On 12 April 2019, the U.S. Internal Revenue Service (“IRS”) released the text of the “Agreement between the Government of the United States of America and the Government of the Republic of Serbia to Improve International Tax Compliance and to Implement FATCA” (“IGA”).
The IGA to implement Foreign Account Tax Compliance Act (“FATCA”) was signed on 10 April 2019 (Link).
On 15 April 2019, Her Majesty’s Revenue & Customs in the United Kingdom (“HMRC”) published a consultation document seeking views on the transposition of the Fifth Money Laundering Directive (Link). This consultation, inter alia, invites views and evidence on the steps that the government proposes to take to meet the United Kingdom’s (“UK”) obligation to transpose the directive (EU) 2018/843 (5MLD) into national law.
5MLD, among other things, requires obliged entities to apply customer due diligence when they have any legal duty in a calendar year to contact the customer for reviewing their relevant beneficial ownership information, or where the obliged entity has this duty under the EU Directive on Administrative Cooperation in the Field of Taxation (“DAC2”), which was transposed into UK law via the International Tax Compliance regulations, placing a common reporting standard (“CRS”) reporting obligation on UK financial institutions.
The closing date for comments to be submitted is 10 June 2019.
On 10 April 2019, Americans Citizens Abroad (“ACA”) wrote to Nancy Pelosi, Speaker of the House of Representatives, urging Congress to enact residency-based taxation and requesting immediate comprehensive hearings on the taxation of Americans abroad (Link).
American Citizens Abroad’s (ACA, Inc.) mission is to educate, advocate and inform both the US Government and US Citizens living and working abroad on issues of concern to the overseas American community (Link).
On 15 April 2019, the National Taxpayers Union Foundation (“NTUF”), releases a policy paper analyzing the first tax filing season including the reforms and reductions implemented through the Tax Cuts and Jobs Act (“TCJA”) (Link). The paper, which has been conducted and updated for nearly two decades states, that it will address the compliance burden taxpayers face this year, the impact on complexity from the enacted tax reform law. Thanks to the TCJA, business taxes were reduced from 35 percent to a 21 percent rate. However, there were trade-offs in complexity with the addition of complicated new international provisions.
For the NTUF the Foreign Account Tax Compliance Act (“FATCA”) still is a large complexity in the Tax Code. NTUF qualifies FATCA as an instrument, enforcing reporting requirements on foreign financial institutions, which has driven many to refuse to take on Americans as clients, imposing financial difficulties on U.S. citizens living in other countries.
The policy paper quotes Texas A&M University Law Professor William Byrnes, who estimated that repeal of FATCA would reduce revenues by $150 million annually while cutting compliance costs on the economy by $200 million. Consequently, FATCA imposes more burdens on the private sector than it raises for the U.S. government.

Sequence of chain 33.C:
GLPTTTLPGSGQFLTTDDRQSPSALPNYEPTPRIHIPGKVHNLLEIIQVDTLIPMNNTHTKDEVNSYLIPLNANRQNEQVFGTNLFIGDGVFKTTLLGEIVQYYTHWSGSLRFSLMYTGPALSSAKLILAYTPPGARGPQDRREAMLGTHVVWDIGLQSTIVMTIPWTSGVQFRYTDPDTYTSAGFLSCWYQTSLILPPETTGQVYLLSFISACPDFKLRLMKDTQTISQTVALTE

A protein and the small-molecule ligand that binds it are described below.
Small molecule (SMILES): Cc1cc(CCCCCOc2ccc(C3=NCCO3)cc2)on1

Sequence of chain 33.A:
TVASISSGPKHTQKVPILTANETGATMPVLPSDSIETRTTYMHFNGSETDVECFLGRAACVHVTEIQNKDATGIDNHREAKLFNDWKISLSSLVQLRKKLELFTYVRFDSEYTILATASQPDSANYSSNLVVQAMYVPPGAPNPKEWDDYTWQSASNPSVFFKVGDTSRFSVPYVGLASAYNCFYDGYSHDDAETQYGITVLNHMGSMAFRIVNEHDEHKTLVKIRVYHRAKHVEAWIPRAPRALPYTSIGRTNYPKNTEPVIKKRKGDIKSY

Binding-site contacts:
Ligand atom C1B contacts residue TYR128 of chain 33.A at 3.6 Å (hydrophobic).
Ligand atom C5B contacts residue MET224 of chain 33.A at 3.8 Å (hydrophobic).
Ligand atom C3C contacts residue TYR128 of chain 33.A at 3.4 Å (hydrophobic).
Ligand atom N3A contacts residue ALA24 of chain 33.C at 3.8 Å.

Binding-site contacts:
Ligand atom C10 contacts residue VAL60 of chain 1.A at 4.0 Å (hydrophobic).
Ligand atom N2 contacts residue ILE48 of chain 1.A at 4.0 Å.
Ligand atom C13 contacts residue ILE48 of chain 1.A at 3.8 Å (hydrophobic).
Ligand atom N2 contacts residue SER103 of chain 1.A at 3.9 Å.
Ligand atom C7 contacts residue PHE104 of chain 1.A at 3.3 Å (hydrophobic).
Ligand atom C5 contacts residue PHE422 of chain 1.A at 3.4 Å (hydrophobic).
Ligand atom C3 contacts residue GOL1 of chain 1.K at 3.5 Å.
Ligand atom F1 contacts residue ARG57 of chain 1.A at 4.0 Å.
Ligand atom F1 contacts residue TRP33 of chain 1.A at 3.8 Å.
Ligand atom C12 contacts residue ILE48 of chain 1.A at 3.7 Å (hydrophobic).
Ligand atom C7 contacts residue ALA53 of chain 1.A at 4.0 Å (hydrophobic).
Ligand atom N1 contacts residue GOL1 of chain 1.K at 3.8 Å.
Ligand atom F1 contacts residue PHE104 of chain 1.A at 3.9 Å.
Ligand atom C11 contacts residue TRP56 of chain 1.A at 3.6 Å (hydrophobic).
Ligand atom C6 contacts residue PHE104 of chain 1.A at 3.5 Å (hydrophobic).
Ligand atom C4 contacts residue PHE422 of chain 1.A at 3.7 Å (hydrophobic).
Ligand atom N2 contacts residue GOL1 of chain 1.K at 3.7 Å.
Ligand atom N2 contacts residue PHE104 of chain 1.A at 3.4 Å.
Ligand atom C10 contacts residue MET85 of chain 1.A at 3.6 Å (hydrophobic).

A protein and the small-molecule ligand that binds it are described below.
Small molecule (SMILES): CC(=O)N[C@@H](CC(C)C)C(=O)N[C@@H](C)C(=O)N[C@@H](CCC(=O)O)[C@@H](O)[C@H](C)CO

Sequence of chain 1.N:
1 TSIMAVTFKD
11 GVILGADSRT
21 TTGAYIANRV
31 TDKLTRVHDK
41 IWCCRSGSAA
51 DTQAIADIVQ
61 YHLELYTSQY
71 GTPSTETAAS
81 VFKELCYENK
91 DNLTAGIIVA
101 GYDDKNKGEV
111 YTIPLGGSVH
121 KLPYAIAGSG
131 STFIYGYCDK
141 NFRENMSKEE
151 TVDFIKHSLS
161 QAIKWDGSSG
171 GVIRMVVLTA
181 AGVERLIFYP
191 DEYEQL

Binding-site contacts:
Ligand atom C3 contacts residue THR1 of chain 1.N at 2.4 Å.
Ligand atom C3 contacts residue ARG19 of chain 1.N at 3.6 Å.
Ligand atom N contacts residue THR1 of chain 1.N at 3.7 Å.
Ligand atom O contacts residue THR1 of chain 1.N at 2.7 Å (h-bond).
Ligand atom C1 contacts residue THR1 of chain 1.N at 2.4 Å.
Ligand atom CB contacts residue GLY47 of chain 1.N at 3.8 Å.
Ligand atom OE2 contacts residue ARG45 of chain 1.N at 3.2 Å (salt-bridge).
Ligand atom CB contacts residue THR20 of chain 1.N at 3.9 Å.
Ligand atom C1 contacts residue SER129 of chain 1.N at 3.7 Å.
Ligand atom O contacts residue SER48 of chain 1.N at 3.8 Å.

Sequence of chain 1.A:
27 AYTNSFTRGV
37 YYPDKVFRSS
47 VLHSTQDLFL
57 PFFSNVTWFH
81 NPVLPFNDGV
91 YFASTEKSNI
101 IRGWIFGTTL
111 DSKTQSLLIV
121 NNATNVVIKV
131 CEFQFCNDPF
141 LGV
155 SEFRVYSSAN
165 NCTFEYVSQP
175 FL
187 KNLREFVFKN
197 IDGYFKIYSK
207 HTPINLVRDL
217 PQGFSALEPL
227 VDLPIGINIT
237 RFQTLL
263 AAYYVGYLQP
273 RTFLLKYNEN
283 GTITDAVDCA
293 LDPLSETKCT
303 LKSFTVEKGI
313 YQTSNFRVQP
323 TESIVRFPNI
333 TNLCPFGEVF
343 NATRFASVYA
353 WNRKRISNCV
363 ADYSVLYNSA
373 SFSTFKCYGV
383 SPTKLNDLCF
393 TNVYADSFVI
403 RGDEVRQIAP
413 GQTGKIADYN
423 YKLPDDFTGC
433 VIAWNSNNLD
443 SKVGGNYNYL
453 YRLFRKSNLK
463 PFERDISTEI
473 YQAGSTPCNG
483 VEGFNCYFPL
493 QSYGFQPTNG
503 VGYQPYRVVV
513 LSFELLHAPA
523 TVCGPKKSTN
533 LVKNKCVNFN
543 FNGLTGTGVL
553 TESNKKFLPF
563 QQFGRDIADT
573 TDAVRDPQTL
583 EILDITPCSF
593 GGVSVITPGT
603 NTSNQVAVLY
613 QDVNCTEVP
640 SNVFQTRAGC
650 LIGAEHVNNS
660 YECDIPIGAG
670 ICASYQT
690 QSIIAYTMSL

On 5, 10 and 11 April 2019, PwC’s CITT Compare Tool was updated to include the latest content from Canada, New Zealand, Poland, Singapore, Slovenia, Spain, Switzerland and the United Kingdom. Please take this opportunity to re-run reports for those countries and use the latest information within your projects.
In early 2019, the Polish Ministry of Finance published the 2019 Foreign Account Tax Compliance Act (“FATCA”) reporting form. The FAT-1(4).xml form must be used for reporting for 2018 FATCA data and can be found on the Polish Government website (Link).
On 5 April 2019, the Mauritius Revenue Authority issued a communique regarding the recent amendment to the Guidance Note on the implementation of the Common Reporting Standard (“CRS”) in Mauritius (Link). The updated Guidance can be found on the Revenue Authority’s website (Link). A redline version is also available to the public (Link).
In February 2019, the Aruba Revenue Authority (“Departamento di Impuesto”) released an updated List of Reportable Jurisdictions under the Common Reporting Standard (“CRS”). A total of 61 countries are on the list of jurisdictions that are to be treated as Reportable Jurisdictions for purposes of the CRS for the 2018 reporting period (Link). Financial Institutions are obliged to use the Aruba reporting environment (Multi Data Exchange Solution (“MDES”)), which went live on 27 August 2018, to upload their XML files (Link).
On 4 April 2019, the Ministry of Finance in Bermuda released an updated List of Reportable Jurisdictions under the Common Reporting Standard (“CRS”). With the newly added countries Antigua and Barbuda, Azerbaijan, Barbados, Monaco, Pakistan, Panama and Switzerland, a total of 62 countries are on the list of jurisdictions that are to be treated as Reportable Jurisdictions for purposes of the CRS for the 2018 reporting period, who will receive 2018 calendar year CRS information from Bermuda in 2019 (Link).
On 5 April 2019, the Inland Revenue Board of Malaysia (“IRBM”) announced the Common Reporting Standard (“CRS”) reporting deadline for the reporting year 2018 (Link). The deadline for submitting the CRS Report is 1 July 2019 to 31 August 2019. IRBM states, that there will be no further extension.
In addition, the CRS Hasil International Data Exchange Facility (“HiDEF”) submission opens for testing from 1 April 2019 to 28 June 2019.
Financial Institutions (“FIs”) that have completed their registration before 1 April 2019, can participate in the CRS testing from 1 April 2019. The FIs that have completed the CRS registration during the CRS testing period are also able to participate on the following day of their registration. To participate in the testing, FIs need to login to the CRS Test Window (Link).